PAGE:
Updated January 10, 2018
In addition to managing our own Palm Springs vacation rental, Elrod Villa, I've been trying to help other Palm Springs short-term rental operators and owners, inspired in part by the advent of the updated vacation rental ordinance here (Ordinance 1918).
The following is a list of resources that may be of particular interest to owners of Palm Springs vacation rental owners and managers.
Recently, a citizens initiative which would effectively ban the vast majority of vacation rentals in Palm Springs, gathered enough signatures to qualify for a spot on the mid-year 2018 election in Palm Springs. If a majority of Palm Springs voters were to vote "yes" on this initiative, single-family homes in residential neighborhoods—which represent as much as 85% of the city's current permitted vacation rentals—would be prohibited from being rented for periods of less than 28 days.
In order to ensure defeat of this vacation rental ban, a broad coalition of supportive neighbors, local businesses, travel/tourism/hospitality industry stakeholders, Palm Springs vacation rental homeowners and other concerned groups has united to defeat this ballot initiative and ensure a decisive "no" vote on the issue.
While much more information will be forthcoming from this organization—currently known as "We Love Palm Springs"—it is already raising funds for the "vote no on a vacation rental ban" campaign. It is essential for vacation rental permit holders, and others who understand the dire consequences of such a ban, to contribute generously to this effort. Contributions to We Love Palm Springs can be made here:
Contributions in any amount are welcome and quickly raising money to fight this ban is essential to ensuring that vacation rentals remain legal in Palm Springs.
A lack of group organization and collective action by Palm Springs vacation rental owners has, in part, played a role in inaccurate (and even negative) perceptions around short-term rentals in Palm Springs and lead to the adoption of increasingly strict regulations for vacation rental operation. Formed in April 2017, Vacation Rental Owners and Neighbors of Palm Springs is "dedicated to preserving Palm Springs rich history of vacation rentals and home-sharing through education, awareness, and the promotion of responsible vacation rental ownership and management."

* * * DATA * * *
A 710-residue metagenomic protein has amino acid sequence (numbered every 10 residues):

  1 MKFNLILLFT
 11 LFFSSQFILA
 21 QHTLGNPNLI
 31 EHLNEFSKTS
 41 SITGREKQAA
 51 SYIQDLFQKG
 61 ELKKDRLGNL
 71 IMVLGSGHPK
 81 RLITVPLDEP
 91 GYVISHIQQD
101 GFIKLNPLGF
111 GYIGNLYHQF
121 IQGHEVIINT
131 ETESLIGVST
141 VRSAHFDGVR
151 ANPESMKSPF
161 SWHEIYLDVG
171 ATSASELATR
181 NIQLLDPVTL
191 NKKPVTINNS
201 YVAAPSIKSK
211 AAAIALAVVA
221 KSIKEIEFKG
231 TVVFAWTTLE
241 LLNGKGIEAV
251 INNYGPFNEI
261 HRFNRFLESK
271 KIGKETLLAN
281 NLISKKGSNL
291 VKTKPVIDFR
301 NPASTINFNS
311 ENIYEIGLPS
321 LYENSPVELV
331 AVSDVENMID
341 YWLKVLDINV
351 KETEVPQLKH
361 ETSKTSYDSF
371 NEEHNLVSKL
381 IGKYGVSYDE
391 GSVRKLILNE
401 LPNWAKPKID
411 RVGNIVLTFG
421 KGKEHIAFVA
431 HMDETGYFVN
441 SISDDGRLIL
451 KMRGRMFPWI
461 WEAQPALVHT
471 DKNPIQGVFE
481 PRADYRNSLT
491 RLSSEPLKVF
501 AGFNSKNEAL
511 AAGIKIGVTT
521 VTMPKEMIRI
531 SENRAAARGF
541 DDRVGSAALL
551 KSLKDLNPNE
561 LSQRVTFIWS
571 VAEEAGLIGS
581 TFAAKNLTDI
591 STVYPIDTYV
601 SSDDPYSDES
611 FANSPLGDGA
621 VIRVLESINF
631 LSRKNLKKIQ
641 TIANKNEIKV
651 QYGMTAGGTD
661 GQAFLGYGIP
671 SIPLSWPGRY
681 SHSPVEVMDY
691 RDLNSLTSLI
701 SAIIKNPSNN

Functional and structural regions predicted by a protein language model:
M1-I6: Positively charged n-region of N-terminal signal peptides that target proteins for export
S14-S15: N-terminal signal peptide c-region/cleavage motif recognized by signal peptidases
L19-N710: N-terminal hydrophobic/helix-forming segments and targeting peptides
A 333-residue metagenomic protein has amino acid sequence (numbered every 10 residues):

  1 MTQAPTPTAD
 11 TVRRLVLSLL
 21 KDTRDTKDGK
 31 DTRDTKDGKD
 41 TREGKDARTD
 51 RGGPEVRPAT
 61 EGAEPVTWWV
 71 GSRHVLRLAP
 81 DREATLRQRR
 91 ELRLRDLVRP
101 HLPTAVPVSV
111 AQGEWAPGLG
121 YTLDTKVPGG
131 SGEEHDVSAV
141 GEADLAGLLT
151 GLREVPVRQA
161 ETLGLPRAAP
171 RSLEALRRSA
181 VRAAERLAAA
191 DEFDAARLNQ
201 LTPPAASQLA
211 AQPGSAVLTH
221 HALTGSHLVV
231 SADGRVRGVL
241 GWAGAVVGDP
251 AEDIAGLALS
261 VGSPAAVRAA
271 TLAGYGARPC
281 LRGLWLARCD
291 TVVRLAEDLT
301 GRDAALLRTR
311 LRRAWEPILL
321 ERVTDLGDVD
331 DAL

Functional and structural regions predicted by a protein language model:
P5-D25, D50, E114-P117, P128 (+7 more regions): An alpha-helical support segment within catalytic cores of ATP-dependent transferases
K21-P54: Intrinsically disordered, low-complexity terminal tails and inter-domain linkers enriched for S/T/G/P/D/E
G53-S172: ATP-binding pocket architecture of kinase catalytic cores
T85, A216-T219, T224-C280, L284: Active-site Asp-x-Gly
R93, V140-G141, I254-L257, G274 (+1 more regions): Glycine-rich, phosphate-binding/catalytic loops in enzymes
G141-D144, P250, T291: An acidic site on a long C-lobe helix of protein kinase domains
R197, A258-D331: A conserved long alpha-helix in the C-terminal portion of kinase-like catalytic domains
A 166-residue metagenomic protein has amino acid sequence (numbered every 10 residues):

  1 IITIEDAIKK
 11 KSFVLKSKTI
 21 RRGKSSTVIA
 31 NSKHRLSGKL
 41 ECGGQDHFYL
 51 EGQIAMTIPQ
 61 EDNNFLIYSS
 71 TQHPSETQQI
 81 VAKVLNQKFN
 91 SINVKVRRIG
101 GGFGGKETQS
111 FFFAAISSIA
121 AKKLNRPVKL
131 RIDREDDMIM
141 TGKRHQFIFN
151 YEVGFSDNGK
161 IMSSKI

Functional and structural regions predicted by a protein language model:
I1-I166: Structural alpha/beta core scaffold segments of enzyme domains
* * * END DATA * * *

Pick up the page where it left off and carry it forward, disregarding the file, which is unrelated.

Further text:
I believe it is essential that all owners of registered vacation rental homes (and those residents who also have homesharing type permits) in Palm Springs join and support this organization. Membership is open to any Palm Springs vacation rental permit holder and the founders and members of this group have been working very hard to educate vacation rental owners and the community at large, ensure the fair and sensible enforcement of Ordinance 1918 and defend against existential threats such as movements to ban or severely limit vacation rentals in Palm Springs. Learn more and join us at vronps.org.
There is also a "closed" (private) Facebook group for Palm Springs Vacation Rental Property Owners that was started by owners with similar goals and who are also members of VRON (though note that this Facebook group is not created or maintained by VRON—it's an independent effort). That Facebook group is new, but may become a helpful and lively resource over time. Message the organizers there for access to this group if you are interested.
There is, separately, an advocacy organization created by and for Palm Springs vacation rental property management firms. While the advocacy efforts of this group—the Palm Springs Vacation Rental Tourism Association (PSVRTA)—are positive and in some ways aligned with VRON's, the concerns of property management companies are uniquely different from those of property owners.
The City of Palm Springs operates a Vacation Rental Compliance Department (VRCD), which administers and enforces the various provisions of Ordinance 1918. The VRCD's website (psvacationrentalcompliance.com) is the official source for information related to the legal operation of vacation rentals (and homeshares) in Palm Springs—including application and renewal of permits, compliance requirements, and the latest interpretation of the requirements embodied in Ordinance 1918.
It's important to understand that, under the Palm Springs Vacation Rental Ordinance, it is your responsibility as an owner to ensure that your property is compliant with the ordinance. While property management firms may provide valuable assistance with some aspects of compliance, it's important for all short-term rental owners in Palm Springs to be familiar with the requirements. Violations of the ordinance are associated with and assessed against you and your property, not your guests or your management firm (if you use one).
Among the various resources on the VRCD site are: